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Ninth Circuit Eliminates Automatic Stay Protection for Last-Minute Tenant Bankruptcies

Tenants facing eviction have long had the ability to stay in the rented premises a few days (or even weeks) longer by filing a bankruptcy petition, which invokes the powerful, far-reaching “automatic stay.” Even after the creditor-friendly amendments to the Bankruptcy Code in 2005, a tenant had a 30-day automatic stay by checking the appropriate box on the bankruptcy petition and tendering the rent that would become due in the next 30 days.

However, on January 8, 2016, the Ninth Circuit Court of Appeals gave landlords a significant new advantage – and took away a tool frequently used by desperate tenants. By a 2-to-1 decision in Eden Place LLC v. Perl (In re Perl), 2016 U.S. App. LEXIS 246 (9th Cir. 2016), the Ninth Circuit reversed a lower court decision that had stood since 2005 and ruled that a residential tenant against whom (1) an unlawful detainer judgment had been entered and (2) a writ of possession had been issued, had lost all legal and equitable rights in the property. The Ninth Circuit reasoned that because the tenant had no remaining interest in the property when the bankruptcy case was filed, the automatic stay never applied to the occupancy of the property.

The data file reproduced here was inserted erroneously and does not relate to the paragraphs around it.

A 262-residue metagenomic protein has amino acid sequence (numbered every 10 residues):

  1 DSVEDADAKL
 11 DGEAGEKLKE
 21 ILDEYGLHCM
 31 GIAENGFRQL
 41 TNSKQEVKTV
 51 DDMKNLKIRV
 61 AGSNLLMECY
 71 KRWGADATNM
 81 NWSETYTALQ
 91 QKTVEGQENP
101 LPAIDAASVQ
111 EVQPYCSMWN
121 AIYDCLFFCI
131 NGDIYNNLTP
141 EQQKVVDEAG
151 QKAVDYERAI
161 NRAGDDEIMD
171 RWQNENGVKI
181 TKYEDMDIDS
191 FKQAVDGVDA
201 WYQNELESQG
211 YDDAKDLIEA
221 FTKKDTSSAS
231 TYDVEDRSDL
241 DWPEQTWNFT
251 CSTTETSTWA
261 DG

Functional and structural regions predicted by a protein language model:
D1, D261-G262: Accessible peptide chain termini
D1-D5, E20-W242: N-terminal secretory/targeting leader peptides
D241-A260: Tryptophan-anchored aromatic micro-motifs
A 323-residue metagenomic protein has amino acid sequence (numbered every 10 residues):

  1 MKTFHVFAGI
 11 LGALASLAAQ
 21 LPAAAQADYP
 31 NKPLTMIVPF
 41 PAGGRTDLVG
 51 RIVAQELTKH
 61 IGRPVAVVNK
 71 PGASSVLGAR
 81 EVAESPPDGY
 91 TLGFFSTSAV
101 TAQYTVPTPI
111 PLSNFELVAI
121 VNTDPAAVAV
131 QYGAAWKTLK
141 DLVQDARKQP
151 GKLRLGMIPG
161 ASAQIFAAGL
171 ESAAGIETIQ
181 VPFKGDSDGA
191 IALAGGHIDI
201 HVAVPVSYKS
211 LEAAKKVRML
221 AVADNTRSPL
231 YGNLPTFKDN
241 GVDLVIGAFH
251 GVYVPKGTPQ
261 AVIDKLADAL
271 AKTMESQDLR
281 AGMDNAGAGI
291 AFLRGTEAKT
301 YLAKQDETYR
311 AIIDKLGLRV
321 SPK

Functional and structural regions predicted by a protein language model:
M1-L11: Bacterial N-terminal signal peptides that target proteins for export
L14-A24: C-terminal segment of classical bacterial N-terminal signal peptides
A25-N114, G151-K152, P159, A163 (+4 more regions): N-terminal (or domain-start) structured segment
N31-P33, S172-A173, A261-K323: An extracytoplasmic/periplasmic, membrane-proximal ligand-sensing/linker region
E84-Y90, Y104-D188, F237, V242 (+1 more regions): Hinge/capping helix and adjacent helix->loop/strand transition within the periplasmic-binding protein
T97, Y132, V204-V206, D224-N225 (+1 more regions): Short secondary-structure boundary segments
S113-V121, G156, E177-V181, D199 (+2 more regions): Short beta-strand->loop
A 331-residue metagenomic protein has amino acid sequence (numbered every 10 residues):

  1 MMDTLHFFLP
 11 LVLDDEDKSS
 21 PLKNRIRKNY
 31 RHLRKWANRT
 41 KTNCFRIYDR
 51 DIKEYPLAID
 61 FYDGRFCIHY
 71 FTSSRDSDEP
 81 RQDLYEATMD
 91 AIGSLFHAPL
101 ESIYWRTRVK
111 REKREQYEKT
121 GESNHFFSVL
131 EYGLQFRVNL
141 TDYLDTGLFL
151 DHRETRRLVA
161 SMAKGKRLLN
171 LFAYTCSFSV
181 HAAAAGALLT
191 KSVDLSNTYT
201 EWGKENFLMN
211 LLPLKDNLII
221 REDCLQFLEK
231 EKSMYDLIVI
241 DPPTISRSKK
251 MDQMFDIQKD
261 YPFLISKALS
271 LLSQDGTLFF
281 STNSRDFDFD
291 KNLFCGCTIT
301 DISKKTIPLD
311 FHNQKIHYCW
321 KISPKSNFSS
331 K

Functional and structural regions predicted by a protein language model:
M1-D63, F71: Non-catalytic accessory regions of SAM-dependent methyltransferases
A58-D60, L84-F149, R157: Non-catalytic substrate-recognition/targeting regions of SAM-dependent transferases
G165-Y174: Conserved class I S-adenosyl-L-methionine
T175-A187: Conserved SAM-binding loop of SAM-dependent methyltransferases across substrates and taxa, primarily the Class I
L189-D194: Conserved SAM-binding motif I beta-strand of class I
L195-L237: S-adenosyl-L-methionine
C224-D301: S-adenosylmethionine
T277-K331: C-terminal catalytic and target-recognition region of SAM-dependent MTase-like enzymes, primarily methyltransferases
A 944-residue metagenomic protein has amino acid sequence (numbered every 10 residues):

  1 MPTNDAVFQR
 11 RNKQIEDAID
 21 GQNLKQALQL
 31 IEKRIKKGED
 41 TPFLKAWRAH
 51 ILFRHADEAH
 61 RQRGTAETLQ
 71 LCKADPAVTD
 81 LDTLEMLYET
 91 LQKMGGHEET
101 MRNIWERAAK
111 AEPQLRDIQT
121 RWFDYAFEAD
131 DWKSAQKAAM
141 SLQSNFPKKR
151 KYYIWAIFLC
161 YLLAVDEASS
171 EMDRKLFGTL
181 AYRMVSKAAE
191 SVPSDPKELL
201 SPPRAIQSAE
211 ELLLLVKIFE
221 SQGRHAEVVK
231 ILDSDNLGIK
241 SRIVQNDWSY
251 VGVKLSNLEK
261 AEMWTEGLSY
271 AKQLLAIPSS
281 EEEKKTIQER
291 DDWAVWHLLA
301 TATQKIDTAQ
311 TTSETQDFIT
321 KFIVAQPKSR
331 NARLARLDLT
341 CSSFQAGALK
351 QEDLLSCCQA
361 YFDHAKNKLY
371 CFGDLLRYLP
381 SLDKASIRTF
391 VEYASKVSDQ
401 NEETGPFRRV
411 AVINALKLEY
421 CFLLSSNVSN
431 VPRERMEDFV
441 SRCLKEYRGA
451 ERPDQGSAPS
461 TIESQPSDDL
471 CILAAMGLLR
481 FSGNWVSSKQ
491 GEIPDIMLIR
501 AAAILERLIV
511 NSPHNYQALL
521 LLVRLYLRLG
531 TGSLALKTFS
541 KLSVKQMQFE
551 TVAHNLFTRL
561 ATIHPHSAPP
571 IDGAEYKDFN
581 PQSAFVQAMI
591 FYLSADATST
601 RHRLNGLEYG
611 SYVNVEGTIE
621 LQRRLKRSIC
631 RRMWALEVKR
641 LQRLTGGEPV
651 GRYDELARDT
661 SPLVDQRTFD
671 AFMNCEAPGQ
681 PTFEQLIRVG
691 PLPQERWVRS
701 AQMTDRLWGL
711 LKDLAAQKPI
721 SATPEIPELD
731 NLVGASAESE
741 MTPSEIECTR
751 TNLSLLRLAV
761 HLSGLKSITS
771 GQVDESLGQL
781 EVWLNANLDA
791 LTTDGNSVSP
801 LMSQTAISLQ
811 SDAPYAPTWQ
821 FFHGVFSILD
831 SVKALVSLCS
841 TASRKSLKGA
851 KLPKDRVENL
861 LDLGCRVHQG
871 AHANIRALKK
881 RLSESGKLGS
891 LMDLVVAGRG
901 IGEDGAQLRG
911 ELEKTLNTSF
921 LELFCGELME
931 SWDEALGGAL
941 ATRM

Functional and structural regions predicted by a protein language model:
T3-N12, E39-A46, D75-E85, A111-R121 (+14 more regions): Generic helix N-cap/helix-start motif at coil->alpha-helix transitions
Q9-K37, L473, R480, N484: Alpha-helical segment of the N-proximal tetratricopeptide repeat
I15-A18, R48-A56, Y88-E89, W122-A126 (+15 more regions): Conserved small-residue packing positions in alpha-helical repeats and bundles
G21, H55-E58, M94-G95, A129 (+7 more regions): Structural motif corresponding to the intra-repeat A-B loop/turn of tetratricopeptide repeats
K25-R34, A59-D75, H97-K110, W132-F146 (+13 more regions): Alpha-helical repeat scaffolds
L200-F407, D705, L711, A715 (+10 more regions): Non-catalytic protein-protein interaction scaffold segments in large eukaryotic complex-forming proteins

This landmark Ninth Circuit decision removes the ability of tenants to stay in the property a bit longer by filing a bankruptcy petition just ahead of being evicted by the Sheriff. Under the decision in Perl, the Sheriff can enforce a writ of possession if the bankruptcy petition was filed even one day after issuance of the writ of possession, even if the property has not been posted for lockout yet. This means that a tenant whose property has been posted by the Sheriff for eviction can no longer delay the eviction by filing a bankruptcy petition. The Perl decision is good news for landlords, who will no longer have to seek relief from the automatic stay to enforce a writ of possession. For distressed tenants, the lesson of Perl is to plan ahead by filing bankruptcy before an unlawful detainer judgment is entered and writ of possession is issued.

Young & Williams LLP assists landlords and tenants with unlawful detainer cases, and debtors and creditors with bankruptcy proceedings. For further information on how this change in the law might impact your situation, please contact us for a no-cost initial consultation.